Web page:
Still, energy companies managed to hold onto their gains as crude oil continued its rebound from a staggering plunge earlier in the week. Futures for West Texas Intermediate crude, the American benchmark, which had fallen into negative territory earlier in the week, rose about 20 percent.

More and more massive tankers at sea are being used simply to hold the oil — as much as 2 million barrels per vessel — until it is wanted. Other vessels are busy carrying it to buyers like China, which is taking advantage of prices not seen in two decades.

Tankers are in demand, and their rates, as low as $25,000 a day in February, have ballooned to nearly $200,000 a day, even hitting almost $300,000 at one point.

“We are one of the few industries making money in this period,” said Hugo de Stoop, chief executive of Belgium-based Euronav, one of the world’s largest tanker companies. The current market for vessels, he added, “is totally and completely unusual.”

The grim economic toll from the coronavirus pandemic jumped on Thursday when the government reported another 4.4 million people filed new unemployment claims last week, bringing the five-week total to more than 26 million.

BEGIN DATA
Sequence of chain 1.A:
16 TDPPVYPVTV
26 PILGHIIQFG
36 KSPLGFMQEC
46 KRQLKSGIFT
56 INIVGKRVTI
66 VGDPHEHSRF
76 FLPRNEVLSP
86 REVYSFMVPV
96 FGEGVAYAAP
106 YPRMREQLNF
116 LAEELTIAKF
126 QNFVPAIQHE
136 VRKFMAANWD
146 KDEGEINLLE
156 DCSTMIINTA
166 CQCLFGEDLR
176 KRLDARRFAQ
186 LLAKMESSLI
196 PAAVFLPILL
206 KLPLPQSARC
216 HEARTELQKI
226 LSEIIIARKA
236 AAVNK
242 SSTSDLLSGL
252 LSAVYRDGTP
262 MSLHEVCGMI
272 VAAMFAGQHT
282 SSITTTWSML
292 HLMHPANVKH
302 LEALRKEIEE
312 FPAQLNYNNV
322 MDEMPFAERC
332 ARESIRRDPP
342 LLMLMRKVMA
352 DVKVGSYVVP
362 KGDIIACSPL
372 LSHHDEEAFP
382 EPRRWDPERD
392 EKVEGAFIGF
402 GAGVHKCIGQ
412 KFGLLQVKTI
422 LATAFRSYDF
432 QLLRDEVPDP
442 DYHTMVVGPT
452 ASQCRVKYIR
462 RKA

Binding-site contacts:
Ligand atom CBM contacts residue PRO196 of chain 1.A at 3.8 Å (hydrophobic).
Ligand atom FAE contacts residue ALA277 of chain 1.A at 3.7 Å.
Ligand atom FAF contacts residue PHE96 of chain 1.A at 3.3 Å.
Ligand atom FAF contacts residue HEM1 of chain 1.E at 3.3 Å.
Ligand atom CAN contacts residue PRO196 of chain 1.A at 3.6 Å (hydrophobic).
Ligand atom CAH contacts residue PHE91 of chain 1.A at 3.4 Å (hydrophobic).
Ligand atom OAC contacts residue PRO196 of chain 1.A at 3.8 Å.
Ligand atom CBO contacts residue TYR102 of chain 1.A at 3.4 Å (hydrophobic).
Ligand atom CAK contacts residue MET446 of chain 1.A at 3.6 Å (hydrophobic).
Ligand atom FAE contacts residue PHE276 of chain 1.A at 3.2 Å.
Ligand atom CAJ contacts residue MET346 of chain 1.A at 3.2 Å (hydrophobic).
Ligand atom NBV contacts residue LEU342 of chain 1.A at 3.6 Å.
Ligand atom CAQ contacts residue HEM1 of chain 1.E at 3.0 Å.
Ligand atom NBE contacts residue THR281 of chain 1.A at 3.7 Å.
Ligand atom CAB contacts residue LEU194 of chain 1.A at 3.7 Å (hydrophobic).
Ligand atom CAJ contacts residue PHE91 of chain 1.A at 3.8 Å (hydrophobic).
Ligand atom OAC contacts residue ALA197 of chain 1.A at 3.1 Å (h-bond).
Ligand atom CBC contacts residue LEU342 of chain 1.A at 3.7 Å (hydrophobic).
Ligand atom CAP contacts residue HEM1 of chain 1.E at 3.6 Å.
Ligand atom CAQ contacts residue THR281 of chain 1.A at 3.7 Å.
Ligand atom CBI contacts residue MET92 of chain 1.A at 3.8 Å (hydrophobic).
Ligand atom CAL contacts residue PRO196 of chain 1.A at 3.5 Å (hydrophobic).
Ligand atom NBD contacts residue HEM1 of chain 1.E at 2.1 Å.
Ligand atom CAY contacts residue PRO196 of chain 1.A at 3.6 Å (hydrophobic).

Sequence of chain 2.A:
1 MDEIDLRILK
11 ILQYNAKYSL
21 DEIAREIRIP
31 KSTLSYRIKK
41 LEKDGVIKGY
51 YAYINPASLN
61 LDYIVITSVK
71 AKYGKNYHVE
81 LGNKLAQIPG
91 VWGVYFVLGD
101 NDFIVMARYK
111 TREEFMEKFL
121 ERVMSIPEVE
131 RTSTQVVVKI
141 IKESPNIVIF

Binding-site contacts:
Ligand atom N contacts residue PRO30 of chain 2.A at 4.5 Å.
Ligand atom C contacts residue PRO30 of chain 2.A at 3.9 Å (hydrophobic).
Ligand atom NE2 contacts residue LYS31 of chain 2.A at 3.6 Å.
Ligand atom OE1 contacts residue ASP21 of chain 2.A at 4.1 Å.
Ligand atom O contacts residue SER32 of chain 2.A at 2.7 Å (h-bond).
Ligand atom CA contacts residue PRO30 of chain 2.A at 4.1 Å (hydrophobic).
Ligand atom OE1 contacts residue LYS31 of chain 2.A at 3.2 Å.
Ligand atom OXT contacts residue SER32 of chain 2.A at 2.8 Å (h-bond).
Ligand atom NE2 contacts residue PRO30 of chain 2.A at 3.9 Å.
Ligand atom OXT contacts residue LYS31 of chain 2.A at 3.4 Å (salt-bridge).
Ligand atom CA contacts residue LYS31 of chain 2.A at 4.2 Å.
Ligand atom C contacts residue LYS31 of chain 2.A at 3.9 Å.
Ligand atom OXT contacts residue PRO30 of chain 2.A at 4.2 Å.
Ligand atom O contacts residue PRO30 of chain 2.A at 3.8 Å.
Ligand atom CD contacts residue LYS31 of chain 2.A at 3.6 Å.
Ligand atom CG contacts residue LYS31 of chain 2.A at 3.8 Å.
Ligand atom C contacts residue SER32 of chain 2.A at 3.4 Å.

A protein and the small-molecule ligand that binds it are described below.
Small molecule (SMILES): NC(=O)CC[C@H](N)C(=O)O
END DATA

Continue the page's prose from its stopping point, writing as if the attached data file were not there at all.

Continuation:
The report is likely to intensify the debate over when to lift restrictions that have helped fight the virus’s spread but placed the economy in a stranglehold, reports Patricia Cohen of The Times.

“At all levels, it’s eye-watering numbers,” said Torsten Slok, chief international economist at Deutsche Bank Securities. But as large as the figures have been, they do not capture the full extent of layoffs — or the cascade of economic troubles that they have set in motion.

Problems responding to the waves of jobless claims now will affect the shape of the recovery when the pandemic eases, Mr. Slok said. Laid-off workers need money quickly to pay for rent, groceries and credit card bills. If they cannot do so, he said, the hole that the larger economy has fallen into “gets deeper and deeper, and more difficult to crawl out of.”

The Trump administration warned big companies on Thursday that they must prove they were in need of emergency small business loans to keep their operations running and had no other option to get financing or repay the funds.